"That's right," I said. "You ready to go?"
"I was born ready," he said. He upended his cup, stood, and waved to the woman at the counter. "Back later, Shelly."
"Better be," Shelly said. "Don't make me hunt you down for your tab."
"I would never," Cutter said.
"Liar," said Shelly.
Cutter blew her a kiss and headed out the door.
* * *
As we went back down the wooden staircase, I glanced at the table on the side of the restaurant.
I looked toward the parking lot.
Both the truck and the sedan were gone.
* * *
We followed Cutter onto the airfield past two old small- engine planes, a one-man gyro, and a helicopter, until we came to an aerodyne sitting by itself.
Mouse pulled up short and gaped. "Please tell me that thing can fly."
The aerodynes we had seen were three- to six-meter long dull gray metal bricks powered by four ducted vectorthrust engine pods. This one was at least ten meters long and clearly had seen better days. Its body was painted half primer gray, half rust, with strategic spatters and smears of caked-in dirt. I got the distinct feeling it would creak when it moved.
Cutter patted the craft's fuselage. "She's a classic. First gen. May not look like much now, but she can handle herself. I've made some modifications."
"You stole that line," Mouse said.
"What?" he said.
"Old vid," said Mouse. "Guy with a starship."
Cutter gave her a confused look.
"Nevermind that," I said. "As long as you can get us there and back, I'm good. How long will it take?"
"Depends how far," Cutter said.
"I have map coordinates."
He opened a small panel set into the side of the craft, tapped the keypad inside, and main cabin door popped open with an audible creak. "We'll check the nav."
* * *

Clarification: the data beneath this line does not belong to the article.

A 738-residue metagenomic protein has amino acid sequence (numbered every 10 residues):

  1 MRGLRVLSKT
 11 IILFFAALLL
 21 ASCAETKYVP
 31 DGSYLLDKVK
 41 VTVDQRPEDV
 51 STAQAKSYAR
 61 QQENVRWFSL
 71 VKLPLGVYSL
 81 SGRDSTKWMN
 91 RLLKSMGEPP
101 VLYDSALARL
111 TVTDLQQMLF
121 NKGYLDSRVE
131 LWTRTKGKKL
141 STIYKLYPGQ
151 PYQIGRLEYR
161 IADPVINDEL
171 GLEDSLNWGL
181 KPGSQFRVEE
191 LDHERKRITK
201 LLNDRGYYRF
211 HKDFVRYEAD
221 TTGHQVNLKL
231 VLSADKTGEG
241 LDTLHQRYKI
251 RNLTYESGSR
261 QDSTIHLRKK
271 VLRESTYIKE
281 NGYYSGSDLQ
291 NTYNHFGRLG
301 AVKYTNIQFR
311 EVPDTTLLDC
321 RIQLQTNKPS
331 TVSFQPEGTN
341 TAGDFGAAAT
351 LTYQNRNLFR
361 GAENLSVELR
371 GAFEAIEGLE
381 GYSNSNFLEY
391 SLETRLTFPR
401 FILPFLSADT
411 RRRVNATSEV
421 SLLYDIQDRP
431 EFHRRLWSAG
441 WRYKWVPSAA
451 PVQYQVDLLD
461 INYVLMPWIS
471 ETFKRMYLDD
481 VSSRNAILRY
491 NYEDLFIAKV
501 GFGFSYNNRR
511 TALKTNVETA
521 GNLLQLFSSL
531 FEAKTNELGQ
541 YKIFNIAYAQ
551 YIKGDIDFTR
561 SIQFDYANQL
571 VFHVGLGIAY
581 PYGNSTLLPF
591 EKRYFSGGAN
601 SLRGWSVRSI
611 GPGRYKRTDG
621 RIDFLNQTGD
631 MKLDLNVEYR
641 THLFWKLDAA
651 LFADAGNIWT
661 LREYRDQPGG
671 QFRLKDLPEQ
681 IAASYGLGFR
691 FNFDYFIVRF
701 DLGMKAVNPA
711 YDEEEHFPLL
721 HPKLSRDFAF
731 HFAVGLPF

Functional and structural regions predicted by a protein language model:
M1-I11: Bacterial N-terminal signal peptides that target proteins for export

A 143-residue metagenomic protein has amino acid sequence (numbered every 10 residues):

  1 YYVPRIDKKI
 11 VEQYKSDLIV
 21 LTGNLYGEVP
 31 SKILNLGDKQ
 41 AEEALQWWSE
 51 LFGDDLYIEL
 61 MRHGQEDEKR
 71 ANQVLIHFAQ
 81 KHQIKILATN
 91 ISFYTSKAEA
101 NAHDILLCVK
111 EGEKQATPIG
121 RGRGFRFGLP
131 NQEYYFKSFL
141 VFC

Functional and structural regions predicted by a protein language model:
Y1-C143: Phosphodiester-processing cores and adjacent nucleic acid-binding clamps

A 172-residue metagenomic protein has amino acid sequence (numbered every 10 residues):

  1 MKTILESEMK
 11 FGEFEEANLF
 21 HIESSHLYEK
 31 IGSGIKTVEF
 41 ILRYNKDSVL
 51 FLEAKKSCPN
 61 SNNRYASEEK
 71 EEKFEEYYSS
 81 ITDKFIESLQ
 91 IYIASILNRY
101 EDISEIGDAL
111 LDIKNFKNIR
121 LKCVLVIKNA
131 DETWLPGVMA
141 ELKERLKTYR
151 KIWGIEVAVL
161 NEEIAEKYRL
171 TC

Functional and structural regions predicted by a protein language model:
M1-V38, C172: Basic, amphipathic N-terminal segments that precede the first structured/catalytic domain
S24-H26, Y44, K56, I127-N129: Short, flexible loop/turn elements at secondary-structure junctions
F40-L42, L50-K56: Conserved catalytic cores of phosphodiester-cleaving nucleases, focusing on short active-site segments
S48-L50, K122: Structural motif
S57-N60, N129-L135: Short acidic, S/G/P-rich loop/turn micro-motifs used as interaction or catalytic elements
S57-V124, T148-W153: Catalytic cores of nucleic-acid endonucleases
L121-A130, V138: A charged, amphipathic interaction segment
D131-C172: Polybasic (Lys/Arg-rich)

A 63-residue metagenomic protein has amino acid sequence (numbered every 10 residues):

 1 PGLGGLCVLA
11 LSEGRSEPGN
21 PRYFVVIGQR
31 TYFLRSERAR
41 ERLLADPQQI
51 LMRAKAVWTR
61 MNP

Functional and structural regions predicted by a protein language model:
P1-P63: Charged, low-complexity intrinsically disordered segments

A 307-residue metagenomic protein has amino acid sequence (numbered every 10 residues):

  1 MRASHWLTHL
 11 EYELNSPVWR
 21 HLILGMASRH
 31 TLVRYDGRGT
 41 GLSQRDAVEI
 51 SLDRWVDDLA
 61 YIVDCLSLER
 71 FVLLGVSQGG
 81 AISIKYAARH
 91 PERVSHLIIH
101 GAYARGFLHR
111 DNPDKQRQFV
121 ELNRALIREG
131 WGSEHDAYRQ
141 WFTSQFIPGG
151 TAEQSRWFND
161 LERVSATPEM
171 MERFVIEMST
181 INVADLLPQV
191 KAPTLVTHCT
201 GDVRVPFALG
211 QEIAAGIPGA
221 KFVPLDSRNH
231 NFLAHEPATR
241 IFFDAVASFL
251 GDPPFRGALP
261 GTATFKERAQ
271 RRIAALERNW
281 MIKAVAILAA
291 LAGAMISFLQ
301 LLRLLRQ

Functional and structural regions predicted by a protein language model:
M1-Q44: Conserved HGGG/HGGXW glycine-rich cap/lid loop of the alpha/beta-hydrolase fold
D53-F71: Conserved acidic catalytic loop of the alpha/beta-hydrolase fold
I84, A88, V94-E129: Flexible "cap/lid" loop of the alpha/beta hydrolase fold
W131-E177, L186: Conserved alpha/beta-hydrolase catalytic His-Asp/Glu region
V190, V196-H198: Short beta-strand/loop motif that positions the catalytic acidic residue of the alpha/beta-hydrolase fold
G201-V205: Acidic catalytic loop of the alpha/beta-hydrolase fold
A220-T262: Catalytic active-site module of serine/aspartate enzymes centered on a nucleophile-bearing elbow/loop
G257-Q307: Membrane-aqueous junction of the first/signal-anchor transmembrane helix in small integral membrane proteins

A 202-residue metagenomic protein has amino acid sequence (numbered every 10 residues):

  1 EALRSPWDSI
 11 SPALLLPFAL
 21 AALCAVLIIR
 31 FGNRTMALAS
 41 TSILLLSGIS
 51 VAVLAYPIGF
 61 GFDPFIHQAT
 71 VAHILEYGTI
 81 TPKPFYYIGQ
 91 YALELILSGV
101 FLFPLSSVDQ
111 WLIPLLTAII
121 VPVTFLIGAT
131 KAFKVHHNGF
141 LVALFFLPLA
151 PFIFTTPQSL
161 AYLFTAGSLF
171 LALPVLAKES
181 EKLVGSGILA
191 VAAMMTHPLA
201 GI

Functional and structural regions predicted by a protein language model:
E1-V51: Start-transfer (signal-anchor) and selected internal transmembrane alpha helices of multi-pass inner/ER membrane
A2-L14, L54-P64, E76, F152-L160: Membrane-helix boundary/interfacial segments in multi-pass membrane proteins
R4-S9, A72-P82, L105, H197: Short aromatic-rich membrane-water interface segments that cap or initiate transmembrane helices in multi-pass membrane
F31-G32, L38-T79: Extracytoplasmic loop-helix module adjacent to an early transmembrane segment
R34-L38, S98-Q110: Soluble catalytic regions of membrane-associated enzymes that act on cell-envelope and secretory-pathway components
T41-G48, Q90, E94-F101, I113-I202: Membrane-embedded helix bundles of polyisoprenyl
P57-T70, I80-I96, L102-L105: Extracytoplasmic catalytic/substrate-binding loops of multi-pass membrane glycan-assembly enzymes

While Cutter did his pilot business inside the aerodyne's cockpit, Mouse and I took seats in the main cabin.
A bench with five seats lined the bulkhead opposite the cabin door. We took two of those five. There were three more seats across from us just to the left of the cabin door.
The rest of the cabin space was taken up with several plastic storage crates lashed to the rear bulkhead with cargo netting
After Mouse and I settled in and stowed our gear bags in the space underneath the seats, Cutter called out from the cockpit: "Gonna take us about eight to ten minutes to get to your coordinates."
"That quick?" I said.
"Only thirty-eight klicks. I could take longer if you want. Give you a tour of the area. Place used to be a national forest back in the day."
"Ten minutes is good."
"Good," said Cutter. " 'Cuz we're off."
The aerodyne gave a low thrum that vibrated through the floor and up into my legs.
Then it shuddered and lifted off the field.
* * *
Eight minutes later, Cutter called out: "Coming up on the cabin."
"Thanks," I called back, pulling the gear bags out from beneath the seats.
Mouse reached into one and pulled out one of the MP5s.
I shook my head.
She blinked at me. "You got another idea?"
"I was thinking something quieter and up close."
Mouse gave me a feral grin. "I brought just the thing," she said and dug into the gear bag.
(to be continued...)